I had a time when I really wanted to learn how to cook.. I even managed to cook Tehcheen Jizar once..

Inshallah I'll learn it.. timmen ahmar, tehcheen, even fasanjoon.. and if I ever manage to gather London bloggers under one roof, I'll cook the best Dolma in the world..


hala_s said...

You forgot the Lobya with Timman Ahmar, it wouldn't taste the same without Lobya.
The problem with the Iraqi food is that when it is cooked in another country it tastes differently not only because of the ingredients but it lacks the smell of Iraq..

You have to do something to recover your posts. Check with Salam Adil
Bless you Penguin

Zappy Corleone said...

Auya baaaaaa,
The Taste is still in my mouth.
My Grandmother used to Make Timan Ahmar (Anbar Rice) on Dihn Huur and about thirty Grilled Chikens that she hand picked, twice a year on the Two Eid's, she also prepared gallons of Liban Arbil and we use to drink it in large 'Tassat' ten minutes latter everybody is snoring after such a lovely Dish.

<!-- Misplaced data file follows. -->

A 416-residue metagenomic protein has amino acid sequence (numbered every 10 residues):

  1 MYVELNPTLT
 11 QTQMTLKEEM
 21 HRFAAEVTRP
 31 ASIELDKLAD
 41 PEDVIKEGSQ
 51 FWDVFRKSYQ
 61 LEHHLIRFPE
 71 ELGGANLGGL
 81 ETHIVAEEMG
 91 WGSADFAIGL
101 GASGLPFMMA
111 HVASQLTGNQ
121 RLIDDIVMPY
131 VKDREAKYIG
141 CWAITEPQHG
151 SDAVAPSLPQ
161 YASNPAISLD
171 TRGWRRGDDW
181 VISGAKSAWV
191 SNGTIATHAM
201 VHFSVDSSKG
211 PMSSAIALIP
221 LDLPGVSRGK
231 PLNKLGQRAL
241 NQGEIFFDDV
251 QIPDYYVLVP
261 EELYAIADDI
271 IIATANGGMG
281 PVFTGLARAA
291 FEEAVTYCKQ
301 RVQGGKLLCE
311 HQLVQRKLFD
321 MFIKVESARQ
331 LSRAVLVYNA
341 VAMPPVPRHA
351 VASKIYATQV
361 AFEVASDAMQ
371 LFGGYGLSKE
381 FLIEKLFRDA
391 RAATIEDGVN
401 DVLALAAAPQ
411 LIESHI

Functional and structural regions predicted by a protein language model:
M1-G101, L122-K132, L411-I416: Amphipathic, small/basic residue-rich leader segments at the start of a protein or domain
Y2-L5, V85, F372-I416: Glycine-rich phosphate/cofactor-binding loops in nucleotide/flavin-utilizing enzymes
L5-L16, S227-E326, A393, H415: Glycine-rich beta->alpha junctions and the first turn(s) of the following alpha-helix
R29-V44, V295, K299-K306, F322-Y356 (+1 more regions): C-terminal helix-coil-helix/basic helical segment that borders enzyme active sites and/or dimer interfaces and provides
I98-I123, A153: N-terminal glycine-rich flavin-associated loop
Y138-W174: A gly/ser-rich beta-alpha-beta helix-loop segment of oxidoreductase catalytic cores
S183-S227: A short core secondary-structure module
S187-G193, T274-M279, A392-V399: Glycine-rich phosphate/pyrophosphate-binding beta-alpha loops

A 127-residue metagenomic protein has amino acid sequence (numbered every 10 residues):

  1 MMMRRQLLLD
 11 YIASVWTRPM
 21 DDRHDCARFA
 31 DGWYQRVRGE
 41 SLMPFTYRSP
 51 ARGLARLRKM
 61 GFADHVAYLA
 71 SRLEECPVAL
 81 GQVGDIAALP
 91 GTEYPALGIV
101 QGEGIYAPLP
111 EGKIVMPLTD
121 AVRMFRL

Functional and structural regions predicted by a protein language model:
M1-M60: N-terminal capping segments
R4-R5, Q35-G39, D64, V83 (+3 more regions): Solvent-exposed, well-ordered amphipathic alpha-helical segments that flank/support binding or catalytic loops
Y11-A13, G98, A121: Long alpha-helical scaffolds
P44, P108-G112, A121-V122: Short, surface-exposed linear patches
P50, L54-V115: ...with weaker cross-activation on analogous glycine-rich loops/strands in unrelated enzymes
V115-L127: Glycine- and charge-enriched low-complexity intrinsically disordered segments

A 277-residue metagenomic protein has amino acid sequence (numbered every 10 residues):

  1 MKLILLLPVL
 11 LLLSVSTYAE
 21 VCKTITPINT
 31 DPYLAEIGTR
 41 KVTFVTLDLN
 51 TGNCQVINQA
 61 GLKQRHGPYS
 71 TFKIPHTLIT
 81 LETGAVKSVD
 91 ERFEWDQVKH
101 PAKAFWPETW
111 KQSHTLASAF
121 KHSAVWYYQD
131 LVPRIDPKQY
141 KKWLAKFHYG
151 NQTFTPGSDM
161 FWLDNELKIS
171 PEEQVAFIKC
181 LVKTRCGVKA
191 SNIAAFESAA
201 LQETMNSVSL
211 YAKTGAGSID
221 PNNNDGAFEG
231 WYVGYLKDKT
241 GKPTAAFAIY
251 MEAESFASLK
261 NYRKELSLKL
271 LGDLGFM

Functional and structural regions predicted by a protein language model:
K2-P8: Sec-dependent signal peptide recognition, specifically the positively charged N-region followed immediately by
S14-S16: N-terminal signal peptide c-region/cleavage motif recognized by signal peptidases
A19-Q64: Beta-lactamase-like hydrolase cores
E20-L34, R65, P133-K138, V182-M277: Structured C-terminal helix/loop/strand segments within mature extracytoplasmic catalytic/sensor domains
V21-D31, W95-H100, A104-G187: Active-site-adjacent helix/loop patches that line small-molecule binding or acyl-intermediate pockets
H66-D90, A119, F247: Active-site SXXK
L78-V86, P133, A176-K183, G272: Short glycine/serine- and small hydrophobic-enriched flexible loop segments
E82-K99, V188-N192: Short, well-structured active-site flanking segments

my last meal was one week before SAM died my father, then that same year my uncle and my grandfather also died.
shame that the legacy of Timan Ahmar also died..
we lost so many things in life, have we not?

Little Penguin said...

we sure have.. allah yerham your deceased ones and protect those living..

the only thing we have from our golden years is memories.. and a sort of vision of what we want our future to be..

we're still deciding what to cook for ghada today.. i doubt it'll be timmen ahmar though.. :(

Anonymous said...

Kul Hel Howsa 3ala timmen a7mar?

3ammy roo7u 2oklo Shikein GoW6age a7san

abeeta said...

Beautiful! I only wish you had written more. Its nice that you show so much admiration and respect towards your mother, she sounds like an amazing person